In fact, the personal cloud is in some ways leading the charge – consumers nowadays are so used to the ubiquity of cloud services on their iPhones and Android devices that traditional IT systems – which were often viewed as complex & cutting-edge – are now frequently viewed as relics of a bygone era.
The staggering success of services like Dropbox, Gmail, iCloud & OneDrive is an obvious indicator that they offer a useful service, that much is for certain.
But how do you decide which set of tools is best suited to your needs?
How do you discourage or prevent the rise of Rogue IT / Shadow IT? Unsanctioned IT services can cause fragmentation and cost not just productivity but also pose very real security & compliance risks.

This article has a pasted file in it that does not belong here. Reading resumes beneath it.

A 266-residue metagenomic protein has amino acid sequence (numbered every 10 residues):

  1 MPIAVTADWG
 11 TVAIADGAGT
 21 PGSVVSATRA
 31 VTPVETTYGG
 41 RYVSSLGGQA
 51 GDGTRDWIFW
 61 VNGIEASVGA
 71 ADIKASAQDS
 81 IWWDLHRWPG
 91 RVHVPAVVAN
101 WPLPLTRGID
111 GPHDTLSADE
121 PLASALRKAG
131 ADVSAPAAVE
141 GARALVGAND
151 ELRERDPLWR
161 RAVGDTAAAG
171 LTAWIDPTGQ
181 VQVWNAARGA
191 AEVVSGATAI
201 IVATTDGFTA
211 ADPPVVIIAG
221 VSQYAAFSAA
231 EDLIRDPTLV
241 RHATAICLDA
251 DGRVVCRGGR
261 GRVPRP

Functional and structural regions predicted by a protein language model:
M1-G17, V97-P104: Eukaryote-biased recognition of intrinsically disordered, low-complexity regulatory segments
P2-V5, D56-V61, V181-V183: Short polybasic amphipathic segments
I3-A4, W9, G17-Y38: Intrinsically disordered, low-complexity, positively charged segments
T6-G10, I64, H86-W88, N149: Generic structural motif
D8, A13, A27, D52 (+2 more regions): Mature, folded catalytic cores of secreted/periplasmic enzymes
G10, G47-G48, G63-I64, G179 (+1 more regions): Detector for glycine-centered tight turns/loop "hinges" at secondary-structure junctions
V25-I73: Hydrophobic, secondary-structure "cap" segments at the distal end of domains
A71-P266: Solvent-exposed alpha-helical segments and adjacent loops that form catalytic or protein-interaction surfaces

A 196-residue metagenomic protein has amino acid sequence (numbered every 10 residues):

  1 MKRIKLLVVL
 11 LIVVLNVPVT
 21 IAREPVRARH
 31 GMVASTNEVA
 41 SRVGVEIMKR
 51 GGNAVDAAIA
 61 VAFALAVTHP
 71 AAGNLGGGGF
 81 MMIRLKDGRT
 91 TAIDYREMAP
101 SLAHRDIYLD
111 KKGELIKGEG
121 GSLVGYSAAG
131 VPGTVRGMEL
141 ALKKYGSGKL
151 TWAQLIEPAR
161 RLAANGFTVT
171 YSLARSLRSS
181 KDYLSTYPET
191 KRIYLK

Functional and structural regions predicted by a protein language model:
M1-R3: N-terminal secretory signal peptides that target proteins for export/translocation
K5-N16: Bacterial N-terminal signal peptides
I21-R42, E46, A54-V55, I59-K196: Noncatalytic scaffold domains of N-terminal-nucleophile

And it is no longer just large corporations that need to think about security – small organisations are subject to Data Protection requirements and need to ensure that they are taking Information Security seriously.
The time is clearly here to take advantage of the many benefits that cloud computing offers. However this is a whole new ballgame, one that requires a very different approach to the days of popping down to the local PC World and buying a couple of computers.
We are cloud experts.
We spend a huge amount of time evaluating cloud systems so that our clients can benefit from our experience. Whether it’s email systems, productivity suites like Google Apps or Office 365, EFSS (file sharing & sync) tools like Dropbox & Box, Virtual Desktop (VDI) / Desktop-as-a-Service (DaaS) solutions, or indeed Infrastructure-as-a-Service / Platform-as-a-Service solutions – chances are we’re intimately familiar with the pros & cons, and will be able to quickly provide tailored advice to suit your organisational requirements.
- A cloud strategy should be based on aligning business goals with potential benefit … Intense hype around cloud computing makes it difficult for buyers to understand their options..Gartner, 2014